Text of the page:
Anyway, Jason wakes up because two teens are having noisy sex down the hall. He gives the Bridgette Wilson clone a liquid nitrogen facial, kills a teen or two and then does some stalky-slashy battle with a whole platoon of space marines. After he kills 99% of them off, Jason kills the pilot, causing the Grendel to barrel straight through the space station Solaris. Even though Solaris explodes in a big ball of flames, the Grendel survives the crash with little more than a dented bumper, which means the movie can continue on. Yay!!!

Lots of “what do we do?”s later, the nerdy guy named Tsunaron (because this is a sci-fi film everyone has a name that sounds like a Peruvian sex toy; except the pilot who is just named Lou) reprograms his nippleless android girlfriend KM-14 into a killing machine. She blows the high holy fuck out of Jason and leaves his headless corpse lying in the medical bay. That turns out to be a pretty big oversight because the damaged nanomachine module comes roaring to life, reviving Jason. Only this time, he's half machine with a nice metal mask and two eyeballs for the first time since 198fuck wait… I forgot. They gave him two eyes in Part 6 even though he lost one of them in Part 4. Meh, whatever. Continuity is for pussies.

So yeah, this movie is stupid. I know, right? I can't believe it either!

JASON X was produced just so Sean Cunningham could kill some time. With nearly every unemployed screenwriter in Hollywood turning in a draft of FREDDY VS. JASON, Cunningham felt that releasing another standalone FRIDAY THE 13TH film would keep the property hot (apparently Cunningham never got the memo concerning the dismal box office returns for Part 8 and JASON GOES TO HELL) until someone at New Line picked a number out of a hat to decide on a script for their shitty crossover film. And thus JASON X was born. The initial script was written by Todd Farmer and then was subsequently rewritten by every unemployed screenwriter in Hollywood that didn't get the FREDDY VS JASON gig. Not really, but the script was under constant revision, even during production. It was a horror film, then a comedic horror film, then an action film, then a horror film, and so on and so on. The fact that this movie makes any sense whatsoever is a miracle.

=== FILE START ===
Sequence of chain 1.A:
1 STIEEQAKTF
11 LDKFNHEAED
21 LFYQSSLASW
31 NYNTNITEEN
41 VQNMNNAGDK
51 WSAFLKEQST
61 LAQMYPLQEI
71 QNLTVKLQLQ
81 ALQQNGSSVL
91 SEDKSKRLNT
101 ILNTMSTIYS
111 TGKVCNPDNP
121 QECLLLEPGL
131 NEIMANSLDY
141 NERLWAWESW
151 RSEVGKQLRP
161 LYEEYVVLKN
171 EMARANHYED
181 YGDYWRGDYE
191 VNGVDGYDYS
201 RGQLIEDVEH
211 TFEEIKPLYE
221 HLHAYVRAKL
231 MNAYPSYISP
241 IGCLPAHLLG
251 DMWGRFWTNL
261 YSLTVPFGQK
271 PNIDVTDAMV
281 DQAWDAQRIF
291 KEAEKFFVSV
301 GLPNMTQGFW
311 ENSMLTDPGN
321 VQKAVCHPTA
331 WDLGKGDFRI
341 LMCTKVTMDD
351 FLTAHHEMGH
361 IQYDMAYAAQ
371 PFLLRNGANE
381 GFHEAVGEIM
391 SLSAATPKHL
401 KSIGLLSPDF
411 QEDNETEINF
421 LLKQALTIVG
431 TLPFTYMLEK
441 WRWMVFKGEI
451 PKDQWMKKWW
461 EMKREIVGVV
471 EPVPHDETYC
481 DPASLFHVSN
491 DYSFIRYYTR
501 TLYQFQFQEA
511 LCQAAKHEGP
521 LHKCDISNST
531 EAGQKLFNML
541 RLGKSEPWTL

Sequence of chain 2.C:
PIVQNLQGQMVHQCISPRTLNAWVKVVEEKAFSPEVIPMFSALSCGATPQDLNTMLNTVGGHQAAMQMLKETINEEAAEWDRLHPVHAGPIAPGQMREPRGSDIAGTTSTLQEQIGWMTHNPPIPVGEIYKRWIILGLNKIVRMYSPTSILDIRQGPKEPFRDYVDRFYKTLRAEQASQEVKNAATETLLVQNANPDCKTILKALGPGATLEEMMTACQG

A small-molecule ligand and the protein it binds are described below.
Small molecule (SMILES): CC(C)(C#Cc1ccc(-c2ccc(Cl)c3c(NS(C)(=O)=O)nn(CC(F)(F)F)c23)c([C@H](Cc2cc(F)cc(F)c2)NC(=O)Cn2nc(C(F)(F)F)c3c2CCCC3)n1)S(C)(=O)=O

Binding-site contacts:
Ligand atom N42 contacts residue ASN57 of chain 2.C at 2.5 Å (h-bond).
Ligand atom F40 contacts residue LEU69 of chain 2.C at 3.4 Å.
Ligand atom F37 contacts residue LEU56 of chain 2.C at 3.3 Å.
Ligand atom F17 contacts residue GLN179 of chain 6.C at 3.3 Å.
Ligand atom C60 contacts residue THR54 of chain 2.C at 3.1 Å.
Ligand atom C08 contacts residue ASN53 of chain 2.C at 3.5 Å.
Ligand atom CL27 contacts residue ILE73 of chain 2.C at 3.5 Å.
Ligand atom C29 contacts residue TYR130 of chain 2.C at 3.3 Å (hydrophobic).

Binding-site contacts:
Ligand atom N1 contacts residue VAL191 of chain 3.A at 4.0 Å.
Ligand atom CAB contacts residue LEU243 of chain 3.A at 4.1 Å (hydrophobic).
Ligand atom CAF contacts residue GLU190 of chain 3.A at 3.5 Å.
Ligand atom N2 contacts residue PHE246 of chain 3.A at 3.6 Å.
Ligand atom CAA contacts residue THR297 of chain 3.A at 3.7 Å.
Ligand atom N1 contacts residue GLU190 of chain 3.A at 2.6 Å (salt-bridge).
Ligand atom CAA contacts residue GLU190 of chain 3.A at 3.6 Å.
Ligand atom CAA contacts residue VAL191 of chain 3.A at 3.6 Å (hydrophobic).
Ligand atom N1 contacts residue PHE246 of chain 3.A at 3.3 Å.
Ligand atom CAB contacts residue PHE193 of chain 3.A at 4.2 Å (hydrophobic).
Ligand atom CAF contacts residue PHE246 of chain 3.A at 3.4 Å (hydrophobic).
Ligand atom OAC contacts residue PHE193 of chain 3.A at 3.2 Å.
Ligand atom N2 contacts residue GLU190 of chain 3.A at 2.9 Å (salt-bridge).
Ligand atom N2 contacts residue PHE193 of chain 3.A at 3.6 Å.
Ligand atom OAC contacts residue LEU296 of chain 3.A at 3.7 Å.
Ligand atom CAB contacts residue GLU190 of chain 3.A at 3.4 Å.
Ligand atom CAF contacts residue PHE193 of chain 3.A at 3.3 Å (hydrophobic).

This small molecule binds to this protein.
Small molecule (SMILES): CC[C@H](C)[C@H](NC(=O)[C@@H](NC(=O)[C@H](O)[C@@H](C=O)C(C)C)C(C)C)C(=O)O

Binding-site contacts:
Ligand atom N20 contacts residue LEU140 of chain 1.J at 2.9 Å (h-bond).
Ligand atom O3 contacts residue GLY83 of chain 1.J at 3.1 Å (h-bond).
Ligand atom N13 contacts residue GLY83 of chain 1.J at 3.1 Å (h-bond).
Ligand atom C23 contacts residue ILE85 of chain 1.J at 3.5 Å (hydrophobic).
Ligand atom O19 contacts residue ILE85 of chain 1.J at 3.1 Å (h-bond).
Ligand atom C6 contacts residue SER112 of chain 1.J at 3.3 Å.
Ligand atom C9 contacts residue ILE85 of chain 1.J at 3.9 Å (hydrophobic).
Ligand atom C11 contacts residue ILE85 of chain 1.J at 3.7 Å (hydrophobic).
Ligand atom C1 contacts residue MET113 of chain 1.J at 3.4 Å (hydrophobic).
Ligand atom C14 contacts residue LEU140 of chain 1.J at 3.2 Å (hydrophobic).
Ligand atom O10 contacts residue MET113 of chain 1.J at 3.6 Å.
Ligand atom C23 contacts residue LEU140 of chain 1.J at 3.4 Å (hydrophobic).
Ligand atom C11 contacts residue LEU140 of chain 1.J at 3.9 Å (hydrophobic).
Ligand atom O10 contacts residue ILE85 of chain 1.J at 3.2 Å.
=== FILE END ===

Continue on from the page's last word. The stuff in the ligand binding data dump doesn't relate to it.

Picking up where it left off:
It's this weirdly shifting tone that makes JASON X such a joy to watch. Because you can see the seams. You can see where the film WAS serious but is now goofy, and that conflicting tone adds a layer of genuine campiness to the entire film. It's the kind of campiness that can only come from a film made to be more serious than it actually is, like no one on screen is in on the joke. Everything about it feels contrived and forced because it is contrived and forced, but the formulaic FRIDAY THE 13TH narrative, tropes and cliches clashes against the space setting in such a way that it raises the bar for slasher inanity to such a dizzying height that you cannot help but sit there and watch it all go down with a big shit eating grin on your face. It's stupid. So very, very stupid. But like a dog that constantly runs into a glass door every time it sees a squirrel, its not the kind of stupid that raises your blood pressure. It's the kind of stupid that encourages genuine endearment. Part of me loves this stupid piece of shit film.